Archaeologists engaged in excavations within Lublin’s historic Old Town have made a remarkable discovery—an ancient medieval tower’s remnants. This tower’s existence was validated through depictions in the works of Braun and Hogenberg, renowned for their “Theatrum Praecipuarum Totius Mundi Urbium.”
These vestiges of a tower were identified on a fragment of the town’s defensive wall at ul. Jezuicka, nestled within Lublin’s Old Town in Poland. The tower, featuring four sides, is notably present in the panoramic depiction of Lublin as captured by Braun and Hogenberg, a publication that surfaced in Cologne in 1618.
The panoramic representation situates the tower in close proximity to the Dung Gate, positioned adjacent to the Jesuit monastery church’s presbytery. This same church now stands as the Lublin Archcathedral of St. John the Baptist and St. John the Evangelist, consecrated in 1604.
Lublin Voivodeship Conservator of Monuments, Dariusz Kopciowski, conveyed, “This tower likely finds mention in Stefan Batory’s privilege granted to the Jesuits in 1585. This privilege bestowed authorization for erecting a Jesuit complex outside the city walls, in the southern region, along with the right to utilize several existing defensive structures in this sector—including the Jesuit Gate, the semi-circular tower, and the quadrilateral tower in question.”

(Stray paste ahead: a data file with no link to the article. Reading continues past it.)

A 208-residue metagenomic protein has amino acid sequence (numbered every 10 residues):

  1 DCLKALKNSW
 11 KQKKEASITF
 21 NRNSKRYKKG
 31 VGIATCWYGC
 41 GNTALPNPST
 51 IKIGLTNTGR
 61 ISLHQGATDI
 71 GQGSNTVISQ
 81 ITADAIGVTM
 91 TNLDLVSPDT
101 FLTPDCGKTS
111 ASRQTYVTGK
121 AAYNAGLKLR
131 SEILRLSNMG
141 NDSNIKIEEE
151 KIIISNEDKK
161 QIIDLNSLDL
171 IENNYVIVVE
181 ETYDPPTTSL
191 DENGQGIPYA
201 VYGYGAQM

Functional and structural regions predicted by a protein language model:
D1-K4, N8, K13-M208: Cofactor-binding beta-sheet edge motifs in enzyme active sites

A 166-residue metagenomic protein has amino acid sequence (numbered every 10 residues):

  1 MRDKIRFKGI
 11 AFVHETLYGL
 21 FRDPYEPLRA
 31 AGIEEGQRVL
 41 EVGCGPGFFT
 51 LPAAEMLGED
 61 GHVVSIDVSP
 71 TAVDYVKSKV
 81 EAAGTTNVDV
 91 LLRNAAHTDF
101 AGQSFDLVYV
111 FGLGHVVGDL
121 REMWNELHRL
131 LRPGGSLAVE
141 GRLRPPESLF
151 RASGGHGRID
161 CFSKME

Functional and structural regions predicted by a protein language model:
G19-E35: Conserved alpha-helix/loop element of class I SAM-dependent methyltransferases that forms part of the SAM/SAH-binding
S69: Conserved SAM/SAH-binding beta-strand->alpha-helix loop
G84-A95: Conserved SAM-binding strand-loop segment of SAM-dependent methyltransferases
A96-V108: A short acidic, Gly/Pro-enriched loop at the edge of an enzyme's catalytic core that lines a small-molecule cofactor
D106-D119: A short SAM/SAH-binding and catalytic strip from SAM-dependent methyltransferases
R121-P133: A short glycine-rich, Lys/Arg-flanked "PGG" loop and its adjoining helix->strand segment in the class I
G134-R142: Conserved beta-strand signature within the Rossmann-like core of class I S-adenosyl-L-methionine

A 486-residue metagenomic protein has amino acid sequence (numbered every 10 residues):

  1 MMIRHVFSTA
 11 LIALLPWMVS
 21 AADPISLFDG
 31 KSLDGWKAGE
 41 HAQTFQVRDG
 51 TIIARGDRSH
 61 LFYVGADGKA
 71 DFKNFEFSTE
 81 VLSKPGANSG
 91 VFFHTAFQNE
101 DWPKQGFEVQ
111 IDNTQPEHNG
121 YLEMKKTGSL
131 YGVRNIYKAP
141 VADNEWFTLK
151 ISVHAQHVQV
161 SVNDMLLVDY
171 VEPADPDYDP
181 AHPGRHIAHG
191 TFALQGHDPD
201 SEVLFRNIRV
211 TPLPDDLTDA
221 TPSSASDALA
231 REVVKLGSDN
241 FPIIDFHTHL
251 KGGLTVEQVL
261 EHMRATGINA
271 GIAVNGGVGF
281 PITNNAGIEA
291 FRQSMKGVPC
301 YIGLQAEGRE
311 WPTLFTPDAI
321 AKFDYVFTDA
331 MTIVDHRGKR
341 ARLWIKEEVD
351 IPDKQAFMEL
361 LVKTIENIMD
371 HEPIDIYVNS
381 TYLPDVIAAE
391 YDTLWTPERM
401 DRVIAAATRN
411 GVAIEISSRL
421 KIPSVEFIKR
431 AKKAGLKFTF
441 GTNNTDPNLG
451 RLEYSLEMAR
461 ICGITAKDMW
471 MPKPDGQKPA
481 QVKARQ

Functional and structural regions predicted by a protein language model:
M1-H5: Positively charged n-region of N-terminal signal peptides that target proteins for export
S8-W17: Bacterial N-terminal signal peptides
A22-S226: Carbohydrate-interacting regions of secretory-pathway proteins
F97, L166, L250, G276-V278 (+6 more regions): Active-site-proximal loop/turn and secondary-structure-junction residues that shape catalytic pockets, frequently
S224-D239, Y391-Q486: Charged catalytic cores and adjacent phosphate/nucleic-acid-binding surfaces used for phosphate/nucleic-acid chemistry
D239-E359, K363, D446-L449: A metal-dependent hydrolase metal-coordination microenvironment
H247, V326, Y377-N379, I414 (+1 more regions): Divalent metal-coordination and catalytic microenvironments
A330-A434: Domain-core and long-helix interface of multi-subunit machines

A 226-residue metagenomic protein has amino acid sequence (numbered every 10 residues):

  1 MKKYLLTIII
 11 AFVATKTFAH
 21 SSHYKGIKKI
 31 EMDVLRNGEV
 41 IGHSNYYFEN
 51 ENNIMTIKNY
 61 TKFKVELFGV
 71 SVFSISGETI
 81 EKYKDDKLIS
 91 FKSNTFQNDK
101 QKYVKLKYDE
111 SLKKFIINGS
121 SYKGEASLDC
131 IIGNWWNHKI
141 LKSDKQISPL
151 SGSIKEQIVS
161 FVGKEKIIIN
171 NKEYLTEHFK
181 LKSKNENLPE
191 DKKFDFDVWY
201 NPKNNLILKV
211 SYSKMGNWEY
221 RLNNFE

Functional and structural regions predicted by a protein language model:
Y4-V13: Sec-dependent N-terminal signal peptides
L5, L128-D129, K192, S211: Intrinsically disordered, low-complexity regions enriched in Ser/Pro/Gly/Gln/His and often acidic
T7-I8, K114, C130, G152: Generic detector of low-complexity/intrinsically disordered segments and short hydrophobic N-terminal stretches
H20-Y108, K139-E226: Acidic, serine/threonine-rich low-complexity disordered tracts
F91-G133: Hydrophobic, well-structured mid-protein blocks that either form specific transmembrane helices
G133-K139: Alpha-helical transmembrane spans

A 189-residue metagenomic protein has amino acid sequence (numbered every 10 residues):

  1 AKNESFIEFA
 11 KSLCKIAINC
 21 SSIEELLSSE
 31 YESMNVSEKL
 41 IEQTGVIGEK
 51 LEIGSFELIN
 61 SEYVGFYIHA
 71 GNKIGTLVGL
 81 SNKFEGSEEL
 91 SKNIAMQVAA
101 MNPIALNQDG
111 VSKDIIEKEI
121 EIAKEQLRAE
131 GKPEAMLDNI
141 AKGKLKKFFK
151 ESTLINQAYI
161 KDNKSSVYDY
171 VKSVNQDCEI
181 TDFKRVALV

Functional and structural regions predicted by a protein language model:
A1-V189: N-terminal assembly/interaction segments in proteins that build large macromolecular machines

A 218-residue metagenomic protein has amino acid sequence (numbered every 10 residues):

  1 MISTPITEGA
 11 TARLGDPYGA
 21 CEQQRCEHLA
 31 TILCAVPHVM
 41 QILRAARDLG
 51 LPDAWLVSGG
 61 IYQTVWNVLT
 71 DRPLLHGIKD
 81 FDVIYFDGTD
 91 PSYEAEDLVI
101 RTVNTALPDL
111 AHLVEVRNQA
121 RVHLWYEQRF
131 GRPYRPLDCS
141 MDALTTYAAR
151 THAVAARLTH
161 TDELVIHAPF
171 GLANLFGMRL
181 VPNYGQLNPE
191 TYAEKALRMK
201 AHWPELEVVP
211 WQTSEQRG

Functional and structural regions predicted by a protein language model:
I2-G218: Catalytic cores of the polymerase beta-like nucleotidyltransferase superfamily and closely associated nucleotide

The city’s fortification endeavors were initially commissioned by Casimir III the Great during his reign as King of Poland from 1333 to 1370. His efforts encompassed the construction of a substantial stone castle in 1341 and encircling the city with formidable defensive walls. However, as the 16th and 17th centuries dawned, these walls gradually became obsolete. By the 19th century, much of the city walls had been dismantled due to urban expansion.
Kopciowski further shared, “In tandem with ongoing archaeological investigations, architectural and preservation research is underway. This endeavor is expected to yield additional insights into the tower’s legacy and Lublin’s broader fortification framework.”
This discovery not only adds to the historical tapestry of Lublin but also underscores the significance of interdisciplinary collaboration in unearthing and comprehending our rich cultural heritage.